Sending HTTP requests is not limited to frontend development. When developing the backend part, we might need to send requests to an external server. Could you explain to our community how HTTP request configurations are processed in your preferred language?

Handling HTTP requests in Node.js

With Node.js, we can develop the backend part using JavaScript. Backend development is about handling HTTP requests, that is: to receive them, parse them, find the correct answers, and respond to clients. One of the most used frameworks of Node.js is Express.js. This framework uses middleware to do the tasks mentioned above. Here is the definition of middleware from Express official page:

Middleware functions are functions that have access to the request object (req), the response object (res), and the next middleware function in the application’s request-response cycle.

You can see the example of middleware below.

The middleware function is passed in the use method. It, in turn, accepts another function next as an argument. The next function is called at the end to pass the control to the following middleware in the stack.

Express is popular and widely used for its simplicity. “An Express application is essentially a series of middleware function calls.” Despite the trivial looks, Express’s middleware can help us do all tasks of a web server: logging the request, compressing the response, setting cookies, preventing XSS attacks … just to mention a few.

Schema of a simple Express application.

Let’s be curious, again!

How HTTP requests are processed in other backend frameworks? Can you compare it to Express middleware? What are the advantages/disadvantages of each method? You see, there are a lot of questions to study!

Last but not least — Callback hell in JavaScript

As you know, JavaScript is single-threaded. But it provides an effective mechanism to deal with long-running tasks. Instead of waiting for the task to be finished, we can immediately start the next one, and define what we need to do when the former task has been accomplished. It’s where callback functions come from — to define what should be run after a long-running task.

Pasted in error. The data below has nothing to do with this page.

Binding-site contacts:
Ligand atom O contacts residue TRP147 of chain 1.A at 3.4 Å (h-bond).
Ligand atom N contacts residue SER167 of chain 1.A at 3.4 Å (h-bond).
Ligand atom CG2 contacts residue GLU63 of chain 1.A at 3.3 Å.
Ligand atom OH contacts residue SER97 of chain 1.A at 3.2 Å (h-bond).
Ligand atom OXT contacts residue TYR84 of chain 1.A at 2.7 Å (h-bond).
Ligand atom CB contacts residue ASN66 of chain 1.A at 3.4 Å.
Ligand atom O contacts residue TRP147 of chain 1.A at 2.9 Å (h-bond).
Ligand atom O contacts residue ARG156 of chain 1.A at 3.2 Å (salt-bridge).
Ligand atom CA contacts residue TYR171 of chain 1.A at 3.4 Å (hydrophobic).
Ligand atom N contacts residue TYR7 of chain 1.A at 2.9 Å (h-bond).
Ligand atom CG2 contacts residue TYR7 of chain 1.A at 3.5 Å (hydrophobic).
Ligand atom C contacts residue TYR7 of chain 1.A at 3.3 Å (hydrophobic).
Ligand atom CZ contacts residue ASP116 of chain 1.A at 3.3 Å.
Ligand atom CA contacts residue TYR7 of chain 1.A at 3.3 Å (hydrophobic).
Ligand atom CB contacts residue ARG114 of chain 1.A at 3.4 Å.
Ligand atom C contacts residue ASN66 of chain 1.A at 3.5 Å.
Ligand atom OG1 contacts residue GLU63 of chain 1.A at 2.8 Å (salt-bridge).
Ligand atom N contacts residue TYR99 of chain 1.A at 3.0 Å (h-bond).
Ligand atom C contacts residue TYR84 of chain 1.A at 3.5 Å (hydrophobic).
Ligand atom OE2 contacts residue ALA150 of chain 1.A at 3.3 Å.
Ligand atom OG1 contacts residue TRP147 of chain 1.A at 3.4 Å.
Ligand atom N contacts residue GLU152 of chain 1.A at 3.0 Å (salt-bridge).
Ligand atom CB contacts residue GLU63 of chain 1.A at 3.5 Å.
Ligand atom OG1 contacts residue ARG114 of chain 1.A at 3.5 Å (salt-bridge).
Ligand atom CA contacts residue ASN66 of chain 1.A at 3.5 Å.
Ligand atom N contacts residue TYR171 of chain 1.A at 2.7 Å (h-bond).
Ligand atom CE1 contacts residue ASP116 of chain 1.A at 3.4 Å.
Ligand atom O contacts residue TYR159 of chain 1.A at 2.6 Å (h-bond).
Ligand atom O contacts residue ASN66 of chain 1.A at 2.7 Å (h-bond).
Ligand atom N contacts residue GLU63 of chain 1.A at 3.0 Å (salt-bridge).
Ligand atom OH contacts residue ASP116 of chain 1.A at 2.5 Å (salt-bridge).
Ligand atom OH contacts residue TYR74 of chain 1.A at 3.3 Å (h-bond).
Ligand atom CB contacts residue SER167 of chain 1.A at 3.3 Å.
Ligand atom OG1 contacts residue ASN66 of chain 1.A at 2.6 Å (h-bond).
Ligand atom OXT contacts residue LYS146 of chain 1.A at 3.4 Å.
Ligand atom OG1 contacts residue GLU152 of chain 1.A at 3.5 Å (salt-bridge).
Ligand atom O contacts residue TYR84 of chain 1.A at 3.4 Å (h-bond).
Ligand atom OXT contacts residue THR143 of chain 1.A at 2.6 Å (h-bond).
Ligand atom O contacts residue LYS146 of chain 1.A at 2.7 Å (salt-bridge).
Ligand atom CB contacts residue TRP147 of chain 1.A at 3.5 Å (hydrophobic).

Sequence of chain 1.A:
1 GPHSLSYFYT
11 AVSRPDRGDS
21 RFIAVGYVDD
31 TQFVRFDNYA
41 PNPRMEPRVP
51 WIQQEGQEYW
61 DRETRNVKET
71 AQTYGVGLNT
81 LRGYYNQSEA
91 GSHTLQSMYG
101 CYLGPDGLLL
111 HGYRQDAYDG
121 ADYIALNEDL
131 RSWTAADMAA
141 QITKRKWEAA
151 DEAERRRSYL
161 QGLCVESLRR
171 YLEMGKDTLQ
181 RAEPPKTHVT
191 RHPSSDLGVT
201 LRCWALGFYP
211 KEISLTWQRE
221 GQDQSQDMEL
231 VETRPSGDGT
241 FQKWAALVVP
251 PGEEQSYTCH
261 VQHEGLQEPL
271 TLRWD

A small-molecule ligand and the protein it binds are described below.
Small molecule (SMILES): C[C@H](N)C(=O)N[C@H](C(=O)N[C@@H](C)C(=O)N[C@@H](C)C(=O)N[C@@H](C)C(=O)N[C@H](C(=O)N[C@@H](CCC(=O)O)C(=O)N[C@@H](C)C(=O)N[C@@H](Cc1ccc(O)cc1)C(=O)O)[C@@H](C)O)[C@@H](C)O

Callback functions give us a powerful tool to deal with I/O bound applications. However, every good thing can go bad if it is abused. You can see the example below.

Multiple callback functions and if/else statements make the code hard to understand. It can become unmaintainable in the future if we add more logic. Because of this problem, newer features are introduced. Promises appeared to help us write a cleaner program. Async/await keyword allows us to write asynchronous code that looks like synchronous code.

Wrap up

In the article, I showed you some real-life examples of using “first-class function” in JavaScript. We use this feature daily and take it for granted. Through the examples, I hope you can see some cool things that the peculiarity offers to us. I left many questions for you as well. Curiosity is one of the characteristics that help us grow up. I will be glad to see your answer in the comment section so that we can learn from each other. You can also share the article with developers in other languages to discuss. Thank you for reading!